Monday 24 October, 2016

1 Samuel 23:1-14

23 David was told, “The Philistines are fighting against the town of Keilah. They are stealing grain from the threshing floors.” 2 So he asked the Lord for advice. He said, “Should I go and attack those Philistines?” The Lord answered him, “Go and attack them. Save Keilah.” 3 But David’s men said to him, “We’re afraid here in Judah. Suppose we go to Keilah and fight against the Philistine army. Then we’ll be even more afraid.” 4 Once again David asked the Lord what he should do. The Lord answered him, “Go down to Keilah. I am going to hand the Philistines over to you.” 5 So David and his men went to Keilah. They fought against the Philistines and carried off their livestock. David wounded and killed large numbers of Philistines. And he saved the people of Keilah. 6 Abiathar, the son of Ahimelek, had brought down the sacred linen apron with him from Nob. He did it when he ran away to David at Keilah. 7 Saul was told that David had gone to Keilah. He said, “God has handed him over to me. David has trapped himself by entering a town that has gates with metal bars.” 8 So Saul brought together all his soldiers to go to battle. He ordered them to go down to Keilah. He told them to surround David and his men. He told them to get ready to attack them. 9 David learned that Saul was planning to attack him. So he said to Abiathar the priest, “Bring the linen apron.” 10 Then David said, “Lord, you are the God of Israel. I know for sure that Saul plans to come to Keilah. He plans to destroy the town because of me. 11 Will the citizens of Keilah hand me over to him? Will Saul come down here, as I’ve heard he would? Lord, you are the God of Israel. Please answer me.” The Lord said, “He will come down.” 12 Again David asked, “Will the citizens of Keilah hand me and my men over to Saul?” And the Lord said, “They will.” 13 So David and his men left Keilah. The total number of them was about 600. They kept moving from place to place. Saul was told that David had escaped from Keilah. So he didn’t go there. 14 Sometimes David stayed in places of safety in the desert. At other times he stayed in the hills of the Desert of Ziph. Day after day Saul looked for him. But God didn’t hand David over to him.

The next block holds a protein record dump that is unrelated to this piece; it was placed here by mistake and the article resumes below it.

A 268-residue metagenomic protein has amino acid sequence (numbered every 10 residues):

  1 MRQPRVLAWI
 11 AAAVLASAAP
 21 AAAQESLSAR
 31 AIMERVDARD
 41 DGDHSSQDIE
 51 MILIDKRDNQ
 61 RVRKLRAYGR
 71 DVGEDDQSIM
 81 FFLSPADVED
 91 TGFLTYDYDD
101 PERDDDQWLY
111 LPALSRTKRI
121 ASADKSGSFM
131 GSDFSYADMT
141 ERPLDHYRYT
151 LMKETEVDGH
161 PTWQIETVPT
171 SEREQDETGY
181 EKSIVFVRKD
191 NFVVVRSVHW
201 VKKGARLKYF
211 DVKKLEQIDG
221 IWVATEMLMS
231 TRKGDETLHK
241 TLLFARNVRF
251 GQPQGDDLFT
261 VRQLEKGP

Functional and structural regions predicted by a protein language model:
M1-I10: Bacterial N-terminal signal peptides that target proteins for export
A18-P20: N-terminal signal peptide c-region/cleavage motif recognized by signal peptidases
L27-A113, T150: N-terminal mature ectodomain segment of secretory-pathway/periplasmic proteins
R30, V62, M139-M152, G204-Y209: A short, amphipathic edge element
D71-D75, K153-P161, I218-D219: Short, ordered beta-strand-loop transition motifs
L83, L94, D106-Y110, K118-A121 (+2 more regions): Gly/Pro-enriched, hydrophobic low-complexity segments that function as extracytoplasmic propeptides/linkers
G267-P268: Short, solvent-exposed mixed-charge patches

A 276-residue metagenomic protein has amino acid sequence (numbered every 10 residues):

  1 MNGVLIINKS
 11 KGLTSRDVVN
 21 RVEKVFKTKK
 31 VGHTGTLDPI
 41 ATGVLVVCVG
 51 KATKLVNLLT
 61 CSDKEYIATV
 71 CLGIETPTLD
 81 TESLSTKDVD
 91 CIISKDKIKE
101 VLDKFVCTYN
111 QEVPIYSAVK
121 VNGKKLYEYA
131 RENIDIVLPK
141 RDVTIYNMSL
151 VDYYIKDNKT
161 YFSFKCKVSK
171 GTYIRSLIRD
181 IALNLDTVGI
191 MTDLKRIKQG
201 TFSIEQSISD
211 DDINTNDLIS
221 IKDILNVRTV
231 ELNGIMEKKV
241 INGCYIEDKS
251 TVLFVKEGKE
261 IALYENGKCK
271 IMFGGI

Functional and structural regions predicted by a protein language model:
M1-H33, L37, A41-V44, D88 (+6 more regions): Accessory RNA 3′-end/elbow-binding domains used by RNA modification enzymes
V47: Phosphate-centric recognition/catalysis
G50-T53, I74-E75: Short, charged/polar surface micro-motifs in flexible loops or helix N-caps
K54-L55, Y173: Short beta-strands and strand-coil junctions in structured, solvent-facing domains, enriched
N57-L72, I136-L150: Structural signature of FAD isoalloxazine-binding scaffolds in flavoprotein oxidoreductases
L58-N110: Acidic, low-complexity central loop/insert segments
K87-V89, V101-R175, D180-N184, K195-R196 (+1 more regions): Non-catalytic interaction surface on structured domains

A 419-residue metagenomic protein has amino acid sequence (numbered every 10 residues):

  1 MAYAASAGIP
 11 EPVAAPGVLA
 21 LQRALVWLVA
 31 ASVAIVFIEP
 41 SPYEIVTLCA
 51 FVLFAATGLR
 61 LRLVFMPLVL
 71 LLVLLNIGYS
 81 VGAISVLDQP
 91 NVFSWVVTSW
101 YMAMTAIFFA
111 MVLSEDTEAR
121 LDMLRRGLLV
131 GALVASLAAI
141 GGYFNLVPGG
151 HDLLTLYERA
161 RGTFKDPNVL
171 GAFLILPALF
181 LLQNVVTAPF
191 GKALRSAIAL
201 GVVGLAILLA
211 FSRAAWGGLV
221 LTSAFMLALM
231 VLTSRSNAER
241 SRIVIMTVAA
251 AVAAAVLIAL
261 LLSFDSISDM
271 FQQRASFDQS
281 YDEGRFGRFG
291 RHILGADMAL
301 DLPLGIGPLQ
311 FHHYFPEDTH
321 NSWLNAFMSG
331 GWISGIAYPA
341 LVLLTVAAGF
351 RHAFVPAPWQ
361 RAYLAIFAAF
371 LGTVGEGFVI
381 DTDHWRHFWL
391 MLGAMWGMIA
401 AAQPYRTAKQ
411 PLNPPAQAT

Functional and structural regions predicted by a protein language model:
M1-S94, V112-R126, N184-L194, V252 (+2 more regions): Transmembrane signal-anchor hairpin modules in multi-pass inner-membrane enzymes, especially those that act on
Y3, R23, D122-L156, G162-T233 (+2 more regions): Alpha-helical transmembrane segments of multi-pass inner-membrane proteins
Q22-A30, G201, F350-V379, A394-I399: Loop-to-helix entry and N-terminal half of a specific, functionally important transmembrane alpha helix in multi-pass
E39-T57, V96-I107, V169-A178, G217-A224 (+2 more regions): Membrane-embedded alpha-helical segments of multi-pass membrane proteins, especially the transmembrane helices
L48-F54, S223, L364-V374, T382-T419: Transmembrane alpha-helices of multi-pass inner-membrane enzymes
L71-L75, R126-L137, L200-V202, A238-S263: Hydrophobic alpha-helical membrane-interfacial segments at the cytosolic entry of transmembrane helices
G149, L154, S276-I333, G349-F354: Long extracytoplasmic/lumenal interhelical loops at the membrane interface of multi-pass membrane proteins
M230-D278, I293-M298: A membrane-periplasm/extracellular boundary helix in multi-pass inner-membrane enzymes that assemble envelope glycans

When I am under pressure or times are tough I find myself leaning one of two ways. I may become frantic, rushing decisions, worrying excessively and trying to solve all my problems by the strength of my failing reason.  Alternatively, I may become inclined to throw myself before the feet of God. I cling to Him and pour out all my requests to him.

I see in this section of scripture that the pressure on David has caused him to bring every concern before the Lord. David is looking for God to show him which way he should go. In the midst of extreme hardship David is making wise decisions and living very near to God.

Lord, troubles are a reminder that I need you, stress is a call to prayer. Hard times can put my back against the wall, or they can back me up into your embrace. Lord, I desire the inclination of David, to throw myself before you, desiring your presence and direction. As a church, the body of Christ, may we have the heart of David we see here.

Written by Andrew Mellor

1 (reply)
  1. David Newton says:

    “Bring every concern to the Lord” That is an inspirational notion and such a simple idea that it is hard to understand why we don’t all practice it consistently. I consider myself to be the ‘Chief of sinners’ when it comes to this practice so you have given something of real value to reflect on today. Thanks Andrew.

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